Think of it this way. If our zombies are still wearing the clothes they died in, everything that’s happened to them since is evidenced on these garments and this flesh. When Lex Althoff’s zombie appears on the screen, if she’s got a pencil sticking out of her head like a poorly aimed harpoon, you can just imagine some poor zombie killer that didn’t live to tell the tale. If Cole Lahti’s zombie shuffles around the Square will one arm charred you can just imagine the fiery fate that could not stop her shamble.
All of which makes for an interesting movie. And production values. And Angie scouring the EU for just the right look in contact lenses. Its the work of Ridgḝ and Production Designer Penelope Davis (costumes, make-up, props and production values) to make this all come to life aaaaand on a budget that matches what big Hollywood movies spend on coffee stirrers at the craft table (unless its a Bruckheimer film. Have you seen his coffee stirrers?!)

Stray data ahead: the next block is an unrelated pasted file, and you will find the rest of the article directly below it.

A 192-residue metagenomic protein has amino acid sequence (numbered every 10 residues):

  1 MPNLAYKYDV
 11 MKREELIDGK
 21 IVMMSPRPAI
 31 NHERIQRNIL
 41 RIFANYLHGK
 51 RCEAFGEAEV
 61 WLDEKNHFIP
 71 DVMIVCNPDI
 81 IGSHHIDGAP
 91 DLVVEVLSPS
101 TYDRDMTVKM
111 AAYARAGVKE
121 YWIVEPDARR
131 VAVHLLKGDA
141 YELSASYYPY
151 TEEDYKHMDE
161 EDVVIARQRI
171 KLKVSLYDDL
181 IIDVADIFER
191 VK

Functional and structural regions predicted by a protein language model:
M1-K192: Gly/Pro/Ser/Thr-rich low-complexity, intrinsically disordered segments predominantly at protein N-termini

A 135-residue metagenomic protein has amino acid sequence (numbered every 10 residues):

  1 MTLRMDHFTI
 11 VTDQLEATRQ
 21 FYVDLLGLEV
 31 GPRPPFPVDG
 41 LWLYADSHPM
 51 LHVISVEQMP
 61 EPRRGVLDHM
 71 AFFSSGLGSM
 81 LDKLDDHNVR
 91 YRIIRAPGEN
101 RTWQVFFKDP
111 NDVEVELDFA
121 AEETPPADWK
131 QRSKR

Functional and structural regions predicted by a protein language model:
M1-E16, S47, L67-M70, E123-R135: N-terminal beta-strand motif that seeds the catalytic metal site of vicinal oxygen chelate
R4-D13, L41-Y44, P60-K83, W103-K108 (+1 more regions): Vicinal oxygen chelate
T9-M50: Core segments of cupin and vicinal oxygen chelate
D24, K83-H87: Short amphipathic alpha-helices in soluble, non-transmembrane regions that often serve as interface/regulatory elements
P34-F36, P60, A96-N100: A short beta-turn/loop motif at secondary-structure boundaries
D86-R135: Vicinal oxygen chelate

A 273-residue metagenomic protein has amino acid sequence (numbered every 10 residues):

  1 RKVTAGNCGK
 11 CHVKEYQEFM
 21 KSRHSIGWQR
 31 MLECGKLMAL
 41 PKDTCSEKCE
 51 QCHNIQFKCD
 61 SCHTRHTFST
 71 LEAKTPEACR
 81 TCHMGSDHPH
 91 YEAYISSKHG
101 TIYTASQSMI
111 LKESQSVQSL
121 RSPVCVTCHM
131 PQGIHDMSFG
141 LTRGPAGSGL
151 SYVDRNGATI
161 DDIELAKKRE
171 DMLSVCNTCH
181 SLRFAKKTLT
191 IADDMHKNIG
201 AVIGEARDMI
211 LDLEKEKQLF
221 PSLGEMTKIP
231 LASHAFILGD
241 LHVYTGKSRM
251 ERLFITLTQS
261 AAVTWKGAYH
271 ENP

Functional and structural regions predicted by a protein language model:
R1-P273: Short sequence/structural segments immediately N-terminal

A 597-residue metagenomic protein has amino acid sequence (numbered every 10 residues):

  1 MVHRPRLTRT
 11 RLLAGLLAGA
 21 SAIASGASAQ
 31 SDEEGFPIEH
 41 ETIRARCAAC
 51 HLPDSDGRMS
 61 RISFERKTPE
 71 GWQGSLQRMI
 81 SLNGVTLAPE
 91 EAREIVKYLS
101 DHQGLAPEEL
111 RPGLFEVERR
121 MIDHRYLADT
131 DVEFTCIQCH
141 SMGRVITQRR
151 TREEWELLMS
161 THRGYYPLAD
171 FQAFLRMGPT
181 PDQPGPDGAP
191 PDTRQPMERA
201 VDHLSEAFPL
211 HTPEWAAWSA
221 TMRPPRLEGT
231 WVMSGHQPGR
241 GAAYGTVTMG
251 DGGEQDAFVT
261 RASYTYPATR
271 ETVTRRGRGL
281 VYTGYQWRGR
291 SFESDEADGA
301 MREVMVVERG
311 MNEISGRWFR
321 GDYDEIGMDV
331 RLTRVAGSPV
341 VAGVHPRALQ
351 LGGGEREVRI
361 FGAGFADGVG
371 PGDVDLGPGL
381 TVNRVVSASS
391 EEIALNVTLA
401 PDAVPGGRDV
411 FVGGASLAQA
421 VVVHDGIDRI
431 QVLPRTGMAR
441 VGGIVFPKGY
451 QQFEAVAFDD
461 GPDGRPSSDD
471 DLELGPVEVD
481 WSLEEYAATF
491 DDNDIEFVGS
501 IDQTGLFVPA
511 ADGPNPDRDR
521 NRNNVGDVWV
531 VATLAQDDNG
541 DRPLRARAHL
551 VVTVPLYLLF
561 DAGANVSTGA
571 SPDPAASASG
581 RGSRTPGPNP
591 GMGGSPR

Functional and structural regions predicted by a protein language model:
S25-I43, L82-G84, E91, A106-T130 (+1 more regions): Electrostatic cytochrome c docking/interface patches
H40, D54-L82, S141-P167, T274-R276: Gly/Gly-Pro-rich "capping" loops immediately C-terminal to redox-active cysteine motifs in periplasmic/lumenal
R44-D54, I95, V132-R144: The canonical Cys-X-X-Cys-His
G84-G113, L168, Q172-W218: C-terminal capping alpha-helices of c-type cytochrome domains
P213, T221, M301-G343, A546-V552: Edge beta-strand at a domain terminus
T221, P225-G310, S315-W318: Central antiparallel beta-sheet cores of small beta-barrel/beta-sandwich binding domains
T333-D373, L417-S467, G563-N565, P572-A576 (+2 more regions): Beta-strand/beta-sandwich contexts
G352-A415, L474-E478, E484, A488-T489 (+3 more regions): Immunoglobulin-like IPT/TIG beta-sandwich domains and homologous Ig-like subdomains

Crewing Up for The Shoot!
Tuesday night on the wonderful patio of El Gato Azul, over a fantastic spread of brews and tapas, the core of our Tech Crew for DVS met for the first time. This would be the Camera Department, the Production Sound Department, the Grip/Electrical Department, the Producer and the Director.
Besides making each other’s acquaintance, we decided on our work flow for the sound (the mic to hard drive course the sound signal will take). And planned a test shot prior to the first day of principal photography, to make sure all these fancy plans will work out when we have actors doing actor-ly things in front of both departments.